In terms of fighting game esports, many have kept eyes on Capcom as the custodian of the Street Fighter IP. It’s one the most popular competitive fighting games in the world, supported by things like the Capcom Cup and Capcom Pro Tour, after all. However, a new and sudden drop of legal regulations in regards to Street Fighter 5 Champion Edition has both players and tournament organizers concerned for the future of events around the game.
Capcom released a list of new guidelines related to event organization using Street Fighter 5 Champion Edition in competitive capacity on the Capcom Pro Tour website on February 27, 2022.
Calling all tournament organisers! Check out our new Community License Agreement for running events with Street Fighter V Champion Edition. It covers everything you need to know in one easy to reference space.— Capcom Fighters (@CapcomFighters) February 28, 2022
Apply here https://t.co/VgxYBgO2z6
The full document is extensive, but some of the highlights are as follows:
- All tournament organizers, no matter what kind of following they have, must get a community license or “esports” license from Capcom to use Street Fighter 5 in their events.
- Total event prize pools and sponsorships must be reported and must be under certain thresholds that are determined by whether it’s a “community event” or “esports event”.
- Tournament organizers cannot charge spectator fees and merchandise based on Street Fighter assets is not allowed to be sold at the event.
- TOs can use assets from Capcom to advertise their event as long as they fall within a new style guide.
- Events cannot be broadcast via cable or over-the-air TV. Capcom reserves rights to streams, pictures, and videos from any event.
The first two bullet points are of utmost importance and at the center of criticisms from the FGC community. For “community events,” a single event cannot exceed $2,000 USD in prize pools or $5,000 in sponsorships. Moreover, regular and recurring events cannot exceed $10,000 in prize pools or $20,000 in sponsorships in a year. Otherwise, they need to apply to Capcom for a special “esports license,” which falls under a different level of scrutiny. Both major events like Combo Breaker and recurring events like DreamHack are likely at risk here, as well as TOs running weekly events. This strange and sudden legal demand from Capcom has many players nervous about how operating events with Street Fighter 5 will go. It's especially valid given that Street Fighter is far from the only big dog in the competitive fighting game circuit, other games don't ask as much, and some publishers such as SNK even actively incentivize their communities to organize events.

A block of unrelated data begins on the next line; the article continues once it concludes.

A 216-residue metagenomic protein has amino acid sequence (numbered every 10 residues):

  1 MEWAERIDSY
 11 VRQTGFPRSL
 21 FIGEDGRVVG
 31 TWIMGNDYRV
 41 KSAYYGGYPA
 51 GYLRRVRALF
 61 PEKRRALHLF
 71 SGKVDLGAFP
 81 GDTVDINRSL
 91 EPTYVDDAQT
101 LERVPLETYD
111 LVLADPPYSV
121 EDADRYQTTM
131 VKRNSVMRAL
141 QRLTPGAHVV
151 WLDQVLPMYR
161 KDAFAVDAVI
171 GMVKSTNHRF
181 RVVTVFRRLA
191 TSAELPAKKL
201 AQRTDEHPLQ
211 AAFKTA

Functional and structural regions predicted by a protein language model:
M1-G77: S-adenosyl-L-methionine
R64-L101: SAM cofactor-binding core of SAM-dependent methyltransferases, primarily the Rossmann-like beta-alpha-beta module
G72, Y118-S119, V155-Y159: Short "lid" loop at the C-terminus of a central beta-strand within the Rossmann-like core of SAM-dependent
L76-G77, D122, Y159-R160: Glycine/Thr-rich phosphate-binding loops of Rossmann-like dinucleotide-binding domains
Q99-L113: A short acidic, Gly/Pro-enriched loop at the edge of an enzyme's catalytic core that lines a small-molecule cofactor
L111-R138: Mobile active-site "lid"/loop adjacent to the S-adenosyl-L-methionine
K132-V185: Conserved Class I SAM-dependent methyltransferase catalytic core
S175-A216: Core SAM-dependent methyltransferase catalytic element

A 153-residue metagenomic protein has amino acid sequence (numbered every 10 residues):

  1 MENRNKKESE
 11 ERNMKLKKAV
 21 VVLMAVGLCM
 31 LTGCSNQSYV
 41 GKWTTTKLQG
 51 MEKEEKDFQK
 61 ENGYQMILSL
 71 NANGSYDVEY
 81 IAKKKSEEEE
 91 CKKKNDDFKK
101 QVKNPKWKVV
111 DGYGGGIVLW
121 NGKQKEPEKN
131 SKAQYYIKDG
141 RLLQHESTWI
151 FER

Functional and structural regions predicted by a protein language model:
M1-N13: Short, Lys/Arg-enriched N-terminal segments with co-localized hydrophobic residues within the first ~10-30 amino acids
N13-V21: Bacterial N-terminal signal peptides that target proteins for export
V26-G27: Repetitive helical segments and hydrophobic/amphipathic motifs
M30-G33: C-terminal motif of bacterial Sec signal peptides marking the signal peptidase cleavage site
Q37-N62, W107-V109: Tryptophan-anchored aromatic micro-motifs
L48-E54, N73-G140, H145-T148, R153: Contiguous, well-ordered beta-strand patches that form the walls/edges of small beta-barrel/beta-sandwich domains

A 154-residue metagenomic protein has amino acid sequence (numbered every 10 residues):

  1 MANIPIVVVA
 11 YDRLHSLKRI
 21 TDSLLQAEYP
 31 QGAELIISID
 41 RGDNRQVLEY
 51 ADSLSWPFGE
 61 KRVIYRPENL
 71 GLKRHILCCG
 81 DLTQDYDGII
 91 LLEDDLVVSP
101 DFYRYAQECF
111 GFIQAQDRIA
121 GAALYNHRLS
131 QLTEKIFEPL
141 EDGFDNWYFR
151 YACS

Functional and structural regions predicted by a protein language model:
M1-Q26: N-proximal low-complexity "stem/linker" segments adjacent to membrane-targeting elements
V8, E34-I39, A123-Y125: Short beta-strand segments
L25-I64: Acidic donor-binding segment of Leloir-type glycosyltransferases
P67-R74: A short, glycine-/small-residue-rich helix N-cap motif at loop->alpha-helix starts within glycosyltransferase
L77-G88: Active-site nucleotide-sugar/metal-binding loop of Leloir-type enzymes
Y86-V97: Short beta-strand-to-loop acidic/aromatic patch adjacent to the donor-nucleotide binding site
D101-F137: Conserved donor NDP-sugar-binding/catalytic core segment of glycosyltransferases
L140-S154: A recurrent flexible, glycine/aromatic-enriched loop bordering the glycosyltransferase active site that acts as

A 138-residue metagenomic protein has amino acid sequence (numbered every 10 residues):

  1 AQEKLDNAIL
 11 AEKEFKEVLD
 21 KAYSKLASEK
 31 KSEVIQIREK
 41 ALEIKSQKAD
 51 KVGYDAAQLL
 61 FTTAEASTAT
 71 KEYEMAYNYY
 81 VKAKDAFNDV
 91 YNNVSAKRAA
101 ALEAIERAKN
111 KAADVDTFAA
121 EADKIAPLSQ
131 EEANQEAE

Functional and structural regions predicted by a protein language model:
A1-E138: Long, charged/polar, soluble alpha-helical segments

It’s not as though Capcom is outside its rights to carry out such legal boundaries, however, nor is it necessarily all a bad thing. As digital entertainment & ecommerce attorney David “UltraDavid” Graham points out, Capcom appears to be within bounds to cover its copyrights with proactive efforts similar to what other esports publishers such as Riot Games and Blizzard Entertainment have already been doing for years. The issues, as Graham also points out, are the purpose behind Capcom’s sudden efforts, the disparity between community event and esports event prizes pools and sponsorships, and whether or not Capcom will be flexible and supportive (as it generally has been) in supporting its community and their efforts. Nonetheless, the positives are that Capcom could be creating a combined ecosystem where not only do all TOs operate under the same rules, but bad actors in one scene or another are equally outted from events.
With Street Fighter 6 announced and a lot of fighting game fans looking to the future of what Capcom has in store for its competitive scenes, this sudden legal effort creates a lot of fuss going into the future of the franchise. It will be interesting to see if Capcom adjusts as it goes into more detail on SF6 this summer. Stay tuned as we continue to follow this story.